Liked by 1 person

      2. Not to defend the often tone-deaf TV producers (especially of the Blandings series) but structurally it’s easy to see why they would behave the way they do. Plum’s word-play just doesn’t get across, unless it can be written in the dialogue, so they have to rely on the plots and, as these are similar (the same, say some) from story to story and written in scenes, it’s easy to take the best scenes and shuffle them around with suitable bridges and all comes out right at the end. It is a frustrating travesty, I agree, and particularly so when they don’t get the casting right (e.g. Timothy Spall as Lord Emsworth). Much more successful in my not comprehensive viewing are the dramatised short stories. These are all tightly contained with only one plotline and are filled with simple characters with straightforward motivations. The Reverent Wooing of Archibald with John Alderton as Archie Mulliner and Pauline Collins as Aurelia Cammarleigh springs instantly to mind. Lots of good for TV slapstick action — Alderton’s turn as the laying hen is hilarious. I could go on but merely invite others’ thoughts on, for me, the mostly unsatisfactory translations of PGW to the screen (Stephen Fry notwithstanding).

        Liked by 1 person

      3. I greatly enjoy the Wodehouse Playhouse series, BBC Heavy Weather movie, and Fry and Laurie’s Jeeves and Wooster. When it comes to adaptations, I’m not a purist. I have no objection to liberties being taken — for the reasons Noel suggests — provided they are in the spirit of the original material. If Wodehouse shoves in a scene involving a chap imitating a hen laying an egg, you are entitled to let yourself go.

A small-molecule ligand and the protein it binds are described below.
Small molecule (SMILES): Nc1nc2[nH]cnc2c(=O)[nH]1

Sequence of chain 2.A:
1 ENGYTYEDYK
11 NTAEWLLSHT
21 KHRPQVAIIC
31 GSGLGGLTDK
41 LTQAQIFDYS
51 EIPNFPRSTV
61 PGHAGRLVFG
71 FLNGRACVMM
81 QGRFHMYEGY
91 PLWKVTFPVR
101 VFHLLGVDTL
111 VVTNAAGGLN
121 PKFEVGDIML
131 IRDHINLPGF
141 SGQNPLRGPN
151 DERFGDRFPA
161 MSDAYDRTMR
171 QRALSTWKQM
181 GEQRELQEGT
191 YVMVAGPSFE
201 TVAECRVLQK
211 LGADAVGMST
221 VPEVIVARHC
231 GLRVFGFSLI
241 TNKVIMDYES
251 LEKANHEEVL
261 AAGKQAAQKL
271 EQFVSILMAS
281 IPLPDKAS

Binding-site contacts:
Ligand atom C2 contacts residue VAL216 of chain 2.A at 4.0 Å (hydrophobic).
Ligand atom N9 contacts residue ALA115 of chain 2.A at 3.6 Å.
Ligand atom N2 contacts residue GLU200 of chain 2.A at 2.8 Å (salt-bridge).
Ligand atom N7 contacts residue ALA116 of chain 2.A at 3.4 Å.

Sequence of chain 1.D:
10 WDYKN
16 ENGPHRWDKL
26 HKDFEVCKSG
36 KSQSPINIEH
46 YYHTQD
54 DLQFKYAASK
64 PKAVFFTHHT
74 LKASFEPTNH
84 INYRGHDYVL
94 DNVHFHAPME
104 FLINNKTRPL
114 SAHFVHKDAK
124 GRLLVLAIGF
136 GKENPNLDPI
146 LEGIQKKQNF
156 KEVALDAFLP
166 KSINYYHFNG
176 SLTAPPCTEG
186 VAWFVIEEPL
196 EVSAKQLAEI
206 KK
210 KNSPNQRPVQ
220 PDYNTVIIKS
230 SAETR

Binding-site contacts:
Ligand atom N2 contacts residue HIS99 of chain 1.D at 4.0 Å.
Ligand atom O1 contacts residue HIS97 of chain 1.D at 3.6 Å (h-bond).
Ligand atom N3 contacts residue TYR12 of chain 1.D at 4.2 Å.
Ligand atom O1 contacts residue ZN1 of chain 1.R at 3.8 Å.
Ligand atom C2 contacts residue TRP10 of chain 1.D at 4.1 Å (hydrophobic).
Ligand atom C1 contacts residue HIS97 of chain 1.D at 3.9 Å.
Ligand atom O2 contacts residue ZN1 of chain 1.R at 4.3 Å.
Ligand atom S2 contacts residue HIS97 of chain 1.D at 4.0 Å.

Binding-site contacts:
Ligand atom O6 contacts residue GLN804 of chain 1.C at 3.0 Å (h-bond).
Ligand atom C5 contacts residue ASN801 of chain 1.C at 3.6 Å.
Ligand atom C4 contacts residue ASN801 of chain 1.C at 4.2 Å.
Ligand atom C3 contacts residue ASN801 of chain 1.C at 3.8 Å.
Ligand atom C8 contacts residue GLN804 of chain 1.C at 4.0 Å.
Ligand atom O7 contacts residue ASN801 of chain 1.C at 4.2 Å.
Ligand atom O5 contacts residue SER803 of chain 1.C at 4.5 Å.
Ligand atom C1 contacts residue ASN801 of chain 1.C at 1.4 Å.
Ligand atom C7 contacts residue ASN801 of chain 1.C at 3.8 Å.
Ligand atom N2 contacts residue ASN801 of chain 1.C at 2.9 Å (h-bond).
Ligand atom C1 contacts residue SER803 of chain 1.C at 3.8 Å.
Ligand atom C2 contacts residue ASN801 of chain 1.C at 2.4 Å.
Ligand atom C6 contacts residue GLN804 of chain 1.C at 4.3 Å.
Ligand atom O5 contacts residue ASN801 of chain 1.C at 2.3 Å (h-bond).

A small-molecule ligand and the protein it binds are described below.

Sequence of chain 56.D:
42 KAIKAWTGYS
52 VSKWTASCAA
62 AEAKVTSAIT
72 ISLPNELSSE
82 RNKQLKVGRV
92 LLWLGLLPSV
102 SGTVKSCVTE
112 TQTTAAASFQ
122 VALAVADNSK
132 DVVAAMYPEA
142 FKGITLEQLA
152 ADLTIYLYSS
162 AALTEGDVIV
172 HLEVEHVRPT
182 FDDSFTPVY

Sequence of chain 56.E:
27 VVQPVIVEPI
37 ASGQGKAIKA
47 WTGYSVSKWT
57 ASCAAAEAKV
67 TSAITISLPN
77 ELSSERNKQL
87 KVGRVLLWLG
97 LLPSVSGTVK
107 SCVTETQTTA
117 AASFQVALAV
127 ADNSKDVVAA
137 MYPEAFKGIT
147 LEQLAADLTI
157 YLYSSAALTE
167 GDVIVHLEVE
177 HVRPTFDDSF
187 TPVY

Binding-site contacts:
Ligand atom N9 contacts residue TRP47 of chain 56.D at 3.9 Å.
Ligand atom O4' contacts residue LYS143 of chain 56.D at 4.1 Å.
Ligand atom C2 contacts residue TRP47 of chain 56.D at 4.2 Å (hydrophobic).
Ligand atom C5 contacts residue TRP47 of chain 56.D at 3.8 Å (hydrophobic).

In each of the above examples, I feel the overall balance was right and the material was well handled by the cast members, many of whom had a genuine affection for Wodehouse.
        Given the quality of these examples, I had high hopes for the BBC Blandings series. To be clear, I am talking about the recent series featuring Timothy Spall — not the BBC movie ‘Heavy Weather’, which I loved and have watched many times. Briers and O’Toole were both Wodehouse lovers, and the supporting cast is outstanding — I think it makes a difference.
        If the BBC Blandings series was put together by people with an appreciation of the Wodehouse material, it didn’t show.


  9. I thought there was a book that featured jeeves without bertram, but i cant remember what it was called.
    i discovered pg w when i was 10 searching the humour section of my local library. That was 60 years ago. A lifetime of laughter. Such a blessing.